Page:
"This raft of [executive] orders is trying to communicate to the public that this administration is going to take a more leading role in response to the pandemic," says TheWashington Post'sShane Harris.
"There was a lot on the president's plate on the first day. It's just the start in a flurry of executive orders," says Washington Post reporter Seung Min Kim.
The First Steps For The Biden Administration
Members of the National Guard gather at a security checkpoint near the US Capitol, ahead of the 59th inaugural ceremony for President-elect Joe Biden and Vice President-elect Kamala Harris in Washington, DC.
OLIVIER DOULIERY/AFP via Getty Images
"I think the best president that would serve as an example for Biden might be Abraham Lincoln, who was facing a war... and used his second inaugural address to bring healing to the country. I think that in some ways Biden will have to do the same thing," says historian Kellie Carter Jackson.
The Inauguration Of Joe Biden And Its Place In History
Young activists and their supporters hold signs as they march during a Global Climate Strike demonstration in 2019.
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"We want to have this multigenerational move toward social justice, and it just feels like our leaders and the party aren't doing that," says 17-year-old Aiden Kohn-Murphy. He says it's difficult to feel like he's being represented by elected officials when many are over 70.
How The Future Of America Is Thinking About Our Future
A person wearing a QAnon sweatshirt stands off against US Capitol police officers as officials tried to stop insurrectionists supporting President Donald Trump from entering the U.S. Capitol.
SAUL LOEB/AFP via Getty Images
Donald Trump did not win the presidential election last November. Why do so many people believe he did? We explore the psychology associated with conspiracy theories.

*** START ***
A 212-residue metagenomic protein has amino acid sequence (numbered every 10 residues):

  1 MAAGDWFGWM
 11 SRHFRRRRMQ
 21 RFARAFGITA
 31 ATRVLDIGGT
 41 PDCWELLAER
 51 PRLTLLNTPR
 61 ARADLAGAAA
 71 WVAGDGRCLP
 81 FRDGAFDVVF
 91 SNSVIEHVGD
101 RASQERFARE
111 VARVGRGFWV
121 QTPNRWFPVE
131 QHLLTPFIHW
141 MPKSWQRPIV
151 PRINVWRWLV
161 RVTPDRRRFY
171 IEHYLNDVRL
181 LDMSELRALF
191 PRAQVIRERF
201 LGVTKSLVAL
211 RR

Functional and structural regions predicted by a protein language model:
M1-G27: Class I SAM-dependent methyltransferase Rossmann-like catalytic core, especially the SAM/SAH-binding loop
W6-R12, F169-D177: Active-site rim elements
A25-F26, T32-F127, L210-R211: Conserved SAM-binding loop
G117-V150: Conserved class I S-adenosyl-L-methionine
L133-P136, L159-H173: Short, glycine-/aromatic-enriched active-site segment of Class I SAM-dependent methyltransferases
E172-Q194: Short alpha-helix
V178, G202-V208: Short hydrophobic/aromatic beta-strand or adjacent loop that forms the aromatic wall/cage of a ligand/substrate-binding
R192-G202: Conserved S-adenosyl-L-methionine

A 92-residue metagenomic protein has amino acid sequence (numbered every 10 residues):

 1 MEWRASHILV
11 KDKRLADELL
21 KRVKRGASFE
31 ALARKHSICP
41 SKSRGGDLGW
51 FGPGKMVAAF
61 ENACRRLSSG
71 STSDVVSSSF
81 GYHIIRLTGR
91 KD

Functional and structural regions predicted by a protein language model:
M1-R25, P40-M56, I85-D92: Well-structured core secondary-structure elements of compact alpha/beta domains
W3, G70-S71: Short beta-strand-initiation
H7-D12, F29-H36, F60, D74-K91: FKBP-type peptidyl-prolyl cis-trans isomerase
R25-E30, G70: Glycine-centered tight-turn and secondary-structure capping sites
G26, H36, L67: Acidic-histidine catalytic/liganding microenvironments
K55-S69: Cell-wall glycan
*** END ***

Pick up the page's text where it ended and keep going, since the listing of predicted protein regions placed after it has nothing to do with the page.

Eerie Theories: The Psychology Behind Conspiracy
A member of the New York National Guard stands at a gate outside the U.S. Capitol the day after the House of Representatives voted to impeach President Donald Trump for the second time in Washington, DC.
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A week after a deadly attack on the U.S. Capitol, the House of Representatives voted to impeach the president for the second time. World leaders react to the news. The U.S. has labeled Yemen's Houthi movement as a foreign terrorist organization and Cuba is back on the list of state sponsors of terrorism. We talk about all those stories and more on the News Roundup.
The News Roundup for January 15, 2021
A person experiencing homelessness sleeps on the street in Los Angeles, California.
FREDERIC J. BROWN/AFP via Getty Images
"The virus [is] causing people to lose their jobs and causing economic problems and these are the kinds of situations that lead to more homelessness," says Steve Berg, Vice President of the National Alliance to End Homelessness.
America Couldn't Ease Homelessness Before The Pandemic. What Can We Do Now?
Facebook and Twitter have both banned President Trump after an insurrection at the U.S. Capitol. YouTube has suspended his account for at least a week.
DENIS CHARLET/DENIS CHARLET/AFP via Getty Images
"The First Amendment, like all of the U.S. Constitution, applies only to government. It's a set of rules about what government can do to its citizens," says RonNell Andersen-Jones, professor of law at the University of Utah.
Big Tech, Speech And The President Of The United States
A U.S. Capitol Police officer wears a mourning band over his badge following a police procession of the hearse carrying the casket of Brian Sicknick, U.S. Capitol Police Officer who died from injuries following the U.S. Capitol building siege in Washington, DC.
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"The fair and objective application of the law is what builds trust in our communities and in our neighborhoods. It's when police stray from this, that's when we see these fissures," says Frank Straub.